Marketing Tipz: What's Your Business Really Worth?
Professional Surveyor Magazine - Jan/Feb 1999
John McIntosh, Jr., LS and Susan Zeloznicki
For some entrepreneurs, owning a business is a lifestyle choice that brings them many challenges and rewards. For others, it creates something of value they can sell later as a means toward another end, such as an early, comfortable or desperately wanted retirement. If you want to sell your business, you want the most money you can get and the best terms. You've worked hard, taken chances and invested precious capital. How do you get the best return for your time and investment?
According to Gary Viner, president of GVA Professional Services (a firm specializing in packaging businesses for sale), most businesses sell for far less than they're worth because owners don't know how to place a value on some of their most valuable assets. It used to be believed that for professional service firms like surveying, the assets were the employees, who could walk out the door after the sale, leaving a new owner holding some equipment and not much else. This belief crippled these firms' values, making them worth little more than the hard assets. That's the old thinking.
Today, professional service businesses offer a wealth of opportunities for the savvy buyer. Remember, you're not just selling to other professional surveyors who want their own practice. Surveying firms can help an engineering company that wants to expand its services or move into a new geographic territory. Buying your firm could save a large construction company money by controlling time and costs for construction staking. A homebuilder that needs frequent surveys might want your firm to expedite its own developments. Your firm is attractive for many reasons. Make it worth more!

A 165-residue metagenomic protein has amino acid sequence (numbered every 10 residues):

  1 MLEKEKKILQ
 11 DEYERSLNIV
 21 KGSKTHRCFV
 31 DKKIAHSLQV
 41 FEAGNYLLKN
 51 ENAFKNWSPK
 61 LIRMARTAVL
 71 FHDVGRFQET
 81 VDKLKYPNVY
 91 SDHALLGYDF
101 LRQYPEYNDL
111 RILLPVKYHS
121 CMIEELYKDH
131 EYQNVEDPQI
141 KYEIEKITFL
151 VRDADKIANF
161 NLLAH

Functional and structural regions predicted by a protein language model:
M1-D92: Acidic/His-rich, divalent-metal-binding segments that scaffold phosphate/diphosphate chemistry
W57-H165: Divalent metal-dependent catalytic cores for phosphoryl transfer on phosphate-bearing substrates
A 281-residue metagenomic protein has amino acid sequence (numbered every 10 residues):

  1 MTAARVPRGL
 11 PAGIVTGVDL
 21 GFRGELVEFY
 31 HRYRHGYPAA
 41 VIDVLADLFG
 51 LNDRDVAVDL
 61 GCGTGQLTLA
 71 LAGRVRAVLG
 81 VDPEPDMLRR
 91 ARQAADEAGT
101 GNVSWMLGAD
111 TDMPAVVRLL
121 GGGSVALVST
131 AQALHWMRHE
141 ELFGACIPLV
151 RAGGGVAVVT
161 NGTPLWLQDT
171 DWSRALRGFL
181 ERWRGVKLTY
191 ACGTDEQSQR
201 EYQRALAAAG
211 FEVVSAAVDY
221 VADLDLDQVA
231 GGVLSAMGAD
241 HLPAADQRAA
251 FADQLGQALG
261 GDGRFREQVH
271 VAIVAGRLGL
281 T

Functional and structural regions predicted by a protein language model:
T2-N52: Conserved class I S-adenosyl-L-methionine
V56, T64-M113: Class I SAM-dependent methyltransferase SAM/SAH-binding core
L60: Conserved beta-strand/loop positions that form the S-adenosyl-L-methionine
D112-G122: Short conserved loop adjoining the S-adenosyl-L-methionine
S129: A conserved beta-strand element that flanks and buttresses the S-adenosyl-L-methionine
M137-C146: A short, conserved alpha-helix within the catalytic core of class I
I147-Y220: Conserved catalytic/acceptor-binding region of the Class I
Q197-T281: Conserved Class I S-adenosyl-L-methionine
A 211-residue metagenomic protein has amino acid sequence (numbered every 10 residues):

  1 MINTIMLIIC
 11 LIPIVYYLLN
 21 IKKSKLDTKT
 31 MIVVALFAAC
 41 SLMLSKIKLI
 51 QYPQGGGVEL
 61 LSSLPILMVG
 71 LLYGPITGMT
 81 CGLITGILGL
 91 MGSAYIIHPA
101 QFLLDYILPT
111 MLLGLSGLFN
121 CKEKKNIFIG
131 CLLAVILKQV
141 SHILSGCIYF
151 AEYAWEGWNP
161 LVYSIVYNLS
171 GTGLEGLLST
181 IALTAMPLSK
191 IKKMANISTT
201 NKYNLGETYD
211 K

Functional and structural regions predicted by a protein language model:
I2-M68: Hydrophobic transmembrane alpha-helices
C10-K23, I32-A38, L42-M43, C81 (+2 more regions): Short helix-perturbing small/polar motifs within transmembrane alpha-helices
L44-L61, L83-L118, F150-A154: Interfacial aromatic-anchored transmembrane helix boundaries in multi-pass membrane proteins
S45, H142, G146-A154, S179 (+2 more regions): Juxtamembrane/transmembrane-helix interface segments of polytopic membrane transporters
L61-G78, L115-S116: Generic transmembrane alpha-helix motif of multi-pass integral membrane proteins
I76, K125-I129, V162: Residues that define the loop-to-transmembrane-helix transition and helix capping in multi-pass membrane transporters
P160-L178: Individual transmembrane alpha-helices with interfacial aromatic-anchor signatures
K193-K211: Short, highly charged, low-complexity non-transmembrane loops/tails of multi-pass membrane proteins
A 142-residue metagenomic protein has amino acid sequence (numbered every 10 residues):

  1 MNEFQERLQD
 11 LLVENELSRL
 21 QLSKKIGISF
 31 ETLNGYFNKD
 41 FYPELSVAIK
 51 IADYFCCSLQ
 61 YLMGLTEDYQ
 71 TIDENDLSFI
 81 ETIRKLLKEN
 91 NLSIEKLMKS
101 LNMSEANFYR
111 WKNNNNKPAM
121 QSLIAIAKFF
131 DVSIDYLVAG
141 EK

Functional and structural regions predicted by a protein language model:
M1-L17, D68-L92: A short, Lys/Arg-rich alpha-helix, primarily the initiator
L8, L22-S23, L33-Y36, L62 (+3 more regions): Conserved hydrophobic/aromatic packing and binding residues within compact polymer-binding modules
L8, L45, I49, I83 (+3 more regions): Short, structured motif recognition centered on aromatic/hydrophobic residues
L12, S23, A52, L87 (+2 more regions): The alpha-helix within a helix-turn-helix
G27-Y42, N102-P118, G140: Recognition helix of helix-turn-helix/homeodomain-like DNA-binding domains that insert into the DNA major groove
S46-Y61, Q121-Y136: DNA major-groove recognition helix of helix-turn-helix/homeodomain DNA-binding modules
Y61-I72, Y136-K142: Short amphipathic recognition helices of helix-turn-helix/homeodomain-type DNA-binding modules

Business evaluations can cost many thousands of dollars to complete. Be sure you work with a business analyst with some experience in your field who can ask the right questions and find your firm's hidden values. In Viner's 30-plus years in the business, he has found that many owners wanted to write their own business evaluations either because they were too expensive or they felt they knew more about their own businesses than anyone else could learn. To guide them through the process and create a professional product, he wrote a 3-part handbook that is now available online (www.gvapublishing.com). Here are some tips to get you started.
To get the best price for your business, it's important to provide an evaluation that includes more than just financials for the past few years. A good evaluation will contain a thorough company history, including its operations, assets, employee strengths and marketing program. Instead of tax returns, a professional evaluation should include financials that are recast so they more accurately reflect your true operating costs and the profits that would be seen by a new owner. Your own accountant probably doesn't know how to recast your financials because that has not been his or her job. He or she has most likely worked hard to save money on taxes by producing statements focused in another direction.